Review: ‘What Happens Later,’ starring Meg Ryan and David Duchovny

December 14, 2023

by Carla Hay

David Duchovny and Meg Ryan in “What Happens Later” (Photo courtesy of Bleecker Street)

“What Happens Later”

Directed by Meg Ryan

Culture Representation: Taking place in an unnamed regional airport in the United States, the comedy/drama film “What Happens Later” (based on the play “Shooting Star”) features an all-white cast of characters representing the middle-class.

Culture Clash: After not seeing each other for years, two ex-lovers find out that they are taking the same plane flight, and they start arguing about their relationship when they get stuck at the airport after the plane flight is delayed because of a snowstorm.

Culture Audience: “What Happens Later” will appeal primarily to fans of stars Meg Ryan and David Duchovny, because there is very little that is appealing about this annoying and frequently boring movie.

David Duchovny and Meg Ryan in “What Happens Later” (Photo courtesy of Bleecker Street)

Almost everything in “What Happens Later” shows two former lovers bickering and bantering with each other, after not seeing each other for years, while their plane flight is delayed overnight at an airport because of a snowstorm. “What Happens Later” should’ve been called “What Happens When Co-Stars With No Chemistry Together Try and Fail to Make a Cute Romantic Comedy.” No airport during a snowstorm gets this deserted, although the movie’s awful dialogue is enough to clear a room.

Directed by Meg Ryan, “What Happens Later” was co-written by Ryan, Steven Dietz and Kirk Lynn. The movie is based on Dietz’s play “Shooting Star.” It’s the type of movie where only two people have the on-screen speaking roles. And that means if viewers are stuck with these two people for the entire movie, then these two people better be compelling to watch. Unfortunately, “What Happens Later” makes these two people the opposite of compelling.

Almost everything in the movie takes place at an unnamed regional airport in the United States. The movie’s two main characters are Wilhelmina “Willa” Davis (played by Ryan) and William “Bill” Davis (played by David Duchovny), who used to be college sweethearts, but they broke up about 35 years ago and haven’t seen each other in about 20 years. Willa and Bill were never married. They have the same last name by sheer coincidence.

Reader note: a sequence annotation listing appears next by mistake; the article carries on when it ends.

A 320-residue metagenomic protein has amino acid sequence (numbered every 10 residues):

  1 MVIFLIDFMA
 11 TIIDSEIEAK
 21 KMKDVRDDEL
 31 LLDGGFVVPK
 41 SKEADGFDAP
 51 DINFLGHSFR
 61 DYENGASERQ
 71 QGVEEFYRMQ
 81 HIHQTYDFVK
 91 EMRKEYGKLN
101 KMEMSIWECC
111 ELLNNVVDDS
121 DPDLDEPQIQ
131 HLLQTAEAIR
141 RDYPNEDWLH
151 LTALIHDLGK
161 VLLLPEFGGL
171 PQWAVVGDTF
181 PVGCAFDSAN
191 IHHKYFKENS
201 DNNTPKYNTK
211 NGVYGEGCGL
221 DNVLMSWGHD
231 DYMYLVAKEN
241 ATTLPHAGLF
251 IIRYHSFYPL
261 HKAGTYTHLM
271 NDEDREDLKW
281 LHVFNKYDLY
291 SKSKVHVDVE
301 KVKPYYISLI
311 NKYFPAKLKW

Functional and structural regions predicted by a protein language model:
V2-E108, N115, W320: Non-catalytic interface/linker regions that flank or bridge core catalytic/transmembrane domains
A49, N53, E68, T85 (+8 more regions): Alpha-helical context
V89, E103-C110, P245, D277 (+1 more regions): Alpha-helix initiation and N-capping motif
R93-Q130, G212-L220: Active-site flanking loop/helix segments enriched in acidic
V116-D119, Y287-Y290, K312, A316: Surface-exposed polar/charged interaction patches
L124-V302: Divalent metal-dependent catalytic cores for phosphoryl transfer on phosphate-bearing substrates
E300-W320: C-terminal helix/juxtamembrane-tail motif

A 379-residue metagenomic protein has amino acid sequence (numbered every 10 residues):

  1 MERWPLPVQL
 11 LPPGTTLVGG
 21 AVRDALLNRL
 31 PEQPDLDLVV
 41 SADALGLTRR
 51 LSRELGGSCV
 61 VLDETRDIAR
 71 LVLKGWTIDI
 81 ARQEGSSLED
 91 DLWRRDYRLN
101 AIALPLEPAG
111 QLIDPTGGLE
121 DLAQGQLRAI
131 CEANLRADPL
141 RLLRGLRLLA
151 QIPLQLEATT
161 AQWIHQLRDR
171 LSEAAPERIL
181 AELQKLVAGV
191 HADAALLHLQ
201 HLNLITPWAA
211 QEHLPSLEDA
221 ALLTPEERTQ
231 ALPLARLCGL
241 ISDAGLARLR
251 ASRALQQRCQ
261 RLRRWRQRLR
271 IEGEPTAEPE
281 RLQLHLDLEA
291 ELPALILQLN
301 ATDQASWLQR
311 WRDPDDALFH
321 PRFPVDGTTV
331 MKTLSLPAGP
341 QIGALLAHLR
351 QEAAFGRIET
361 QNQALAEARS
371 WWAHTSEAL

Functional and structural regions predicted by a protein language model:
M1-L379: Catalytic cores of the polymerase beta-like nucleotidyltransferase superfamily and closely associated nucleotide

Willa and Bill had a bitter breakup and still haven’t had closure over it. And so, when they first see each other at this airport, they each try to avoid being seen by the other person. Eventually, they make eye contact and start talking to each other when they find out that they’re both on the same plane flight to Boston.

Willa, who lives “in the woods” north of Boston, is a wellness practictioner in the “healing arts.” She has arthritis in one of her hips and walks with a limp. Willa is carrying a “healing” rain stick with her. She says she’s flying to meet a female friend/client who needs a healing session because the friend is going through a difficult divorce. Willa tells Bill that she’s never been married and has no children.

Bill, who lives in Austin, is a businessman who works for a company that “liquefies a lot of damaged assets,” he tells Willa. When Bill and Willa were a couple, he used to be a poet and songwriter. Bill is married to a woman named Bethany, and they have a teenage daughter named Rose. Bill doesn’t approve of Rose’s wish to become a dancer, because he thinks she should have a more financially stable career. Bill tells Willa that he’s upset because Rose doesn’t want to talk to him.